The path is well trodden: unknown British car manufacturer builds a lightweight track special with “Veyron-rivalling acceleration” and “race-car thrills”. Said lightweight turns out to be built in a garden shed from recovered girders and tin cans by a man with no welding skills. Or fingers.
Not the BAC Mono. This single-seater, dreamt up by brothers Neill and Ian Briggs, is a sculpture of engineering, a miniature masterpiece of exposed carbon fibre and metal and poo-proof Alcantara, all cocooned about a 2.3-litre Cosworth race engine. This is the smartest bit of British sports-car design since the Ariel Atom 15 years ago.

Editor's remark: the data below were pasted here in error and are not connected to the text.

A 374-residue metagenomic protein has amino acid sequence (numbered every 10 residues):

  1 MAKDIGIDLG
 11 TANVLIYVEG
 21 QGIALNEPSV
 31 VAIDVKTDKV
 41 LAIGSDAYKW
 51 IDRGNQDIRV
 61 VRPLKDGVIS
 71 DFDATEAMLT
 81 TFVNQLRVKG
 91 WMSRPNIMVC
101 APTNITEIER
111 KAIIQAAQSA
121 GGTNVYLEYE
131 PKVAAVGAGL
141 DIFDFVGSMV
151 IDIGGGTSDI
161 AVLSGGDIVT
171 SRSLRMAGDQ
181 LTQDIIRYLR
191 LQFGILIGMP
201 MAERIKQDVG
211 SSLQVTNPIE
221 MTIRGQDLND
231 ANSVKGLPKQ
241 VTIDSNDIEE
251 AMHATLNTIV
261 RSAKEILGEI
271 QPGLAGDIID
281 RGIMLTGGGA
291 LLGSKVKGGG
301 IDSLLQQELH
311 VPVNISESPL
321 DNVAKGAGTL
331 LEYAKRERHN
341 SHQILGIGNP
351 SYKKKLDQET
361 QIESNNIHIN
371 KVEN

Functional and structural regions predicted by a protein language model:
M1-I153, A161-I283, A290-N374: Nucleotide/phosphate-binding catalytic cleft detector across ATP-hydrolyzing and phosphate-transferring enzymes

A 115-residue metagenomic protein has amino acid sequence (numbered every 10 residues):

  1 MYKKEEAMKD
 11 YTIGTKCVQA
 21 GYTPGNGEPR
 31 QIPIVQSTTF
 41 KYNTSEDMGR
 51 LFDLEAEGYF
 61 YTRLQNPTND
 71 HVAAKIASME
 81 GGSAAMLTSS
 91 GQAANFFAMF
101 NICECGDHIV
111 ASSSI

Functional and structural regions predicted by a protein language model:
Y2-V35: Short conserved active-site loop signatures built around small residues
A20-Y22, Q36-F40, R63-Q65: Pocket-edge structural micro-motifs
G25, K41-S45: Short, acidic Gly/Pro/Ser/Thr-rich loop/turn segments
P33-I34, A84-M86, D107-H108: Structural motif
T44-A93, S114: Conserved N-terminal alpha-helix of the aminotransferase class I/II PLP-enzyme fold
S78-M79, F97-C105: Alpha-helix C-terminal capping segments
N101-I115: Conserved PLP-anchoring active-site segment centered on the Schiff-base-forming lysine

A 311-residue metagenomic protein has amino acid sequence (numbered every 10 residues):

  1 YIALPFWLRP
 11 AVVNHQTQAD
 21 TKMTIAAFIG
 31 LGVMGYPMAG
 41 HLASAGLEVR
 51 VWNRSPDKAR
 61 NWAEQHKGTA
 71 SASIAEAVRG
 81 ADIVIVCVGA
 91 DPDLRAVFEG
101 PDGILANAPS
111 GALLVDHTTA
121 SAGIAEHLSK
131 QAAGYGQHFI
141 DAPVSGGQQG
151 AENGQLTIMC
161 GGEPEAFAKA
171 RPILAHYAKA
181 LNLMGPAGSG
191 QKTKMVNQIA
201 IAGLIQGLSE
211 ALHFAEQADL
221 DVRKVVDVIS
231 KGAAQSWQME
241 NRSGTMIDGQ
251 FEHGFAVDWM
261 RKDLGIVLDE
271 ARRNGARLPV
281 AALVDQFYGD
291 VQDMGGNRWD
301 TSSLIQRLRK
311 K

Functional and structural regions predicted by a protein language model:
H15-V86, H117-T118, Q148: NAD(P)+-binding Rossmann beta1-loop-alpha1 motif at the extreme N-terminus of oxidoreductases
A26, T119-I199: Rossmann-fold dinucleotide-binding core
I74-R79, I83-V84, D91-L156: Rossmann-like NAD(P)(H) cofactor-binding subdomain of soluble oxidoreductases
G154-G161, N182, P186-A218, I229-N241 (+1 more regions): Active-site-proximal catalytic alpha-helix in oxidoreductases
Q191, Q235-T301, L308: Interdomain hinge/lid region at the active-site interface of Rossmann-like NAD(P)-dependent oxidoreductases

Smart design would count for nothing if the Mono was rubbish to drive. It isn’t. It’s sublime. Mere mortals will appreciate not only the blinding pace, but also the potential to discover the Mono’s limits without being spat into a field. Stig, so far as we could tell, appreciated the Mono’s massless, Tron-lightcycle direction changes, brutal gunfire gearchanges through the sequential ‘box, smart chassis and, of course, the lack of a passenger seat. This is the ultimate antisocial racer for the ultimate antisocial racer.